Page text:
Monday, December 28, 2015

How To Improve The Graduation Rate By 26%? Stop Requiring Them To Take The Regents.

In New York State, almost all students who graduate high school must show mastery in their core subjects of English, Math, Science, and Social Studies.  To show that students have achieved mastery in these core subjects, the students must pass the State Regents exams to meet graduation requirements.  To ensure that the students Regents exams were tamper proof, teachers from other schools graded these exams at off school sites (except for charter schools).  However, there were a select few schools that were exempt from the Regents requirements and instead were allowed to submit a portfolio instead.  These student portfolios were graded by the school's staff and usually by their own teacher!  Not surprisingly, these schools showed higher graduation rates than schools of similar demographics.  One school improved their graduation rate by 26% by replacing the Regents with the student portfolio option.  Because, a school's grade is based upon the graduation rate, more schools wanted to replace the Regents requirements with the student portfolio option and who could blame them? Very quietly, the DOE has allowed 20 high schools to dodge the Regents exams.  That is a 77% increase in schools that no longer use the Regents exams to determine graduation in the DOE's quest for a higher graduation rate.

The beneficiaries of the switch from Regents to portfolios were the International schools, who catered to recent immigrants with poor academic skills. While I personally have little problem with these schools supplementing the Regents requirements with a student portfolio option.  I do question the widespread use of portfolios instead of a Regents exam and the portfolio grading structure that allows the school's own teachers to grade the student portfolio.  Furthermore, I saw with my own eyes how one teacher at a International school rewrote the student's  portfolio and then graded her own work as if it was done by the student.  Do you think the student's portfolio passed?  Finally, I question the use of the portfolio option when it comes to higher education.  If these students need to use the portfolio option, how in the world will they succeed in college where testing is required?    Are we pushing them into no-credit remedial courses in a two year community college only for them to drop out because of their inability to show mastery of the subject through testing?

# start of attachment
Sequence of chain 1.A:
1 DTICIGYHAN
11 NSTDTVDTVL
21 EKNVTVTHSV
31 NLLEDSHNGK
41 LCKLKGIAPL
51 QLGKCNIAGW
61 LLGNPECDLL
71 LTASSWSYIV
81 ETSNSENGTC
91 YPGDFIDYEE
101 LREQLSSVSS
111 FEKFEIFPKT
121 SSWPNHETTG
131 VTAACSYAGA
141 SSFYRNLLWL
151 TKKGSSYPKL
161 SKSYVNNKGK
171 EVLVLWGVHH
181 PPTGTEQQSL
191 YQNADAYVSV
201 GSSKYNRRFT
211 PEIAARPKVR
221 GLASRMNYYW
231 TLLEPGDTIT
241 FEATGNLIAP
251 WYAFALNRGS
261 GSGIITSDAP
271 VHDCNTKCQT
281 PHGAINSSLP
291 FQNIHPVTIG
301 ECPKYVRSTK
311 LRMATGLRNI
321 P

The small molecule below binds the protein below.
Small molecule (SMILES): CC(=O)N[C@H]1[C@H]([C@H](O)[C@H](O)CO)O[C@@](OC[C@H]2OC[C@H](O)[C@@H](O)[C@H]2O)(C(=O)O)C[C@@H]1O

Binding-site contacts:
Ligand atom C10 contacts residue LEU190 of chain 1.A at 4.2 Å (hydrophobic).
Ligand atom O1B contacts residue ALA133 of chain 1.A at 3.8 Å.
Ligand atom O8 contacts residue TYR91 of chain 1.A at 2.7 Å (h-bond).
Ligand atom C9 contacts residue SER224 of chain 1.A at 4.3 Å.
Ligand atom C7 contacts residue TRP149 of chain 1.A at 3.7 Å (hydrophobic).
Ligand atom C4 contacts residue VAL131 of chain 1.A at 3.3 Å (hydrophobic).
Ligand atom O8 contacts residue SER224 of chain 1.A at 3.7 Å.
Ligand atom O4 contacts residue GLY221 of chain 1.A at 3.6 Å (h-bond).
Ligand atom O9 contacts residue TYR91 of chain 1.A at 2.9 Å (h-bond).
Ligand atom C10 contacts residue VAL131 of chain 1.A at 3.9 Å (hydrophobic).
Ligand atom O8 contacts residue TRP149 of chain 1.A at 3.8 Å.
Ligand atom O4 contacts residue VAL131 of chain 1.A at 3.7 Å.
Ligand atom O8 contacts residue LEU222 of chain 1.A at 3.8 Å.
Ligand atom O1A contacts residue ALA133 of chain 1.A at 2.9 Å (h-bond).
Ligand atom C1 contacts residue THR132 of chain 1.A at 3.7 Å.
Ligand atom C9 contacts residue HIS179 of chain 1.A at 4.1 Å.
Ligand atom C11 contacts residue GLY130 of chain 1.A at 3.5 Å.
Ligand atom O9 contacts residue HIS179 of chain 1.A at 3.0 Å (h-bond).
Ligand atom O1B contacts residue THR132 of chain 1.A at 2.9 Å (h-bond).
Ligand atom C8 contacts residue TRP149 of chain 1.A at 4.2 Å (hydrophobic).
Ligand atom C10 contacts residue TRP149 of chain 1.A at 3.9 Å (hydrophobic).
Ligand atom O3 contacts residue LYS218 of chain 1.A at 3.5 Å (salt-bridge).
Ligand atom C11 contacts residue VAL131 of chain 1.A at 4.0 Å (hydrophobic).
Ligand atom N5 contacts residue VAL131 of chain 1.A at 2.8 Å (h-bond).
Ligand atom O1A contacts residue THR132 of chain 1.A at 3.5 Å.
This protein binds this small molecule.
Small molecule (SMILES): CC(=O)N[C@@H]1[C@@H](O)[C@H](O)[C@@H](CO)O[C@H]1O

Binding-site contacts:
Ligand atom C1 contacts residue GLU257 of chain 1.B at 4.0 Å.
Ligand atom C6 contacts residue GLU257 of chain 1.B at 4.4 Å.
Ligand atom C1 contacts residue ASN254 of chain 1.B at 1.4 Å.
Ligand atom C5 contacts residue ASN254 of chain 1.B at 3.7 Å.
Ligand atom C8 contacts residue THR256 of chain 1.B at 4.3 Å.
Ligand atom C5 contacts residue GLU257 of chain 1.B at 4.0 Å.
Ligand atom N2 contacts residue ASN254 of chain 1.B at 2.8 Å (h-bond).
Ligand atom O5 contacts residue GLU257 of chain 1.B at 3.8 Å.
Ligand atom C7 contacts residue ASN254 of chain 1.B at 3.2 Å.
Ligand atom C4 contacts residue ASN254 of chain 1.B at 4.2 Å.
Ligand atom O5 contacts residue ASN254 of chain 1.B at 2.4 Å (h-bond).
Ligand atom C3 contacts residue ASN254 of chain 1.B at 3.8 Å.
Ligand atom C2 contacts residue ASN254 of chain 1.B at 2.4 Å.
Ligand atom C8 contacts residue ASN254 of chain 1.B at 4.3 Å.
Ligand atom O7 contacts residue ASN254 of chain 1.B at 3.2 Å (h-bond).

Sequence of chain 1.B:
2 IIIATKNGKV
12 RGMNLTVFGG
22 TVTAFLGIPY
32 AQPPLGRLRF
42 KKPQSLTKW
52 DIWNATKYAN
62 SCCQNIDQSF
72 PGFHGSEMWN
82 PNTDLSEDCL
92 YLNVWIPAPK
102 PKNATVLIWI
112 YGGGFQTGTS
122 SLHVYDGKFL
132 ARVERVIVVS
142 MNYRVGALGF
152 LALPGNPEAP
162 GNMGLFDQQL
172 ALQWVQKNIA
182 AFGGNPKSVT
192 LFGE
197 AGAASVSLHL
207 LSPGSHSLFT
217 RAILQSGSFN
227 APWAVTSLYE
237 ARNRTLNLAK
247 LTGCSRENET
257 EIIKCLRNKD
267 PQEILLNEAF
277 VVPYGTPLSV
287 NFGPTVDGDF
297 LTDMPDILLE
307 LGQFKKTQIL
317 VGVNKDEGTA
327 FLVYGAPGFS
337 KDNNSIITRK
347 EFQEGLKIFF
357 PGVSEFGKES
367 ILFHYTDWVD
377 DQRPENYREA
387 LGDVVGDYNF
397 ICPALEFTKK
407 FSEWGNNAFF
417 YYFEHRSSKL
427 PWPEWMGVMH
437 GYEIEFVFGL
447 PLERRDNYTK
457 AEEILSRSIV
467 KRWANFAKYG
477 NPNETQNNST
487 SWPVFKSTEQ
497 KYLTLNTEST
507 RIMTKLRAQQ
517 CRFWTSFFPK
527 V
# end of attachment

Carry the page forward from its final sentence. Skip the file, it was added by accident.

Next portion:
The State Regents exams are used by colleges to show a student's mastery in that subject and replacing it with the student portfolio option allows for potential academic fraud and the inability of these students to succeed in college.  Let's make the portfolio option more stringent and only used in conjunction with Regents exams to determine the real graduation rate of these schools.


Anonymous said...

Yes, those international schools in LIC are an interesting lot.


Anonymous said...

I've been to several International schools in the Bronx. Pan American in Monroe does top notch portfolio work with the kids (the principal is another story), Bronx International also does great work, Claremont in Taft is terrible and should be closed and the leadership principal removed, also the one in the old Dodge HS is mediocre at best.

Anonymous said...

I'm surprised Farina didn't get rid of all the International schools and just buy Rosetta Stone for English.

Anonymous said...

There are actually 38 DOE high schools whose kids are exempt from the Regents. The kids do portfolios and get Regents Diplomas under a waiver from the State.These include the Beacon School where someone's daughter (Bill DiB) went. You can see them in the HS directory:

What's amazing is that even with this major advantage, some of these schools have dismal grad rates.

Anonymous said...

Getting rid of these exams would go a long way towards making the school serve the needs of the public rather than rating their employability for the companies. The school is a service made available to the population not a means of evaluating human material for exxon mobil or any other corporation. The goal of education is not to measure surveil and punish, but to encourage human growth and development to its fullest. Regents and any standardized metric never does that, never intends to--it merely reflects bureaucratic paranoia and a spurious claim of ownership over the youth.

Anonymous said...

FariƱa and the YET are all corrupt, while they keep pushing out veteran experienced teachers with the help of 400 lawyers. I hope there is a shortage of teachers soon.

Anonymous said...

too bad there wount be a teacher shortage-- just a revolving door- which is there goal

faryal naaz said...

Fully appreciate the value you are providing here.
thanks for posting this blog. its really very helpful for us.
money mastery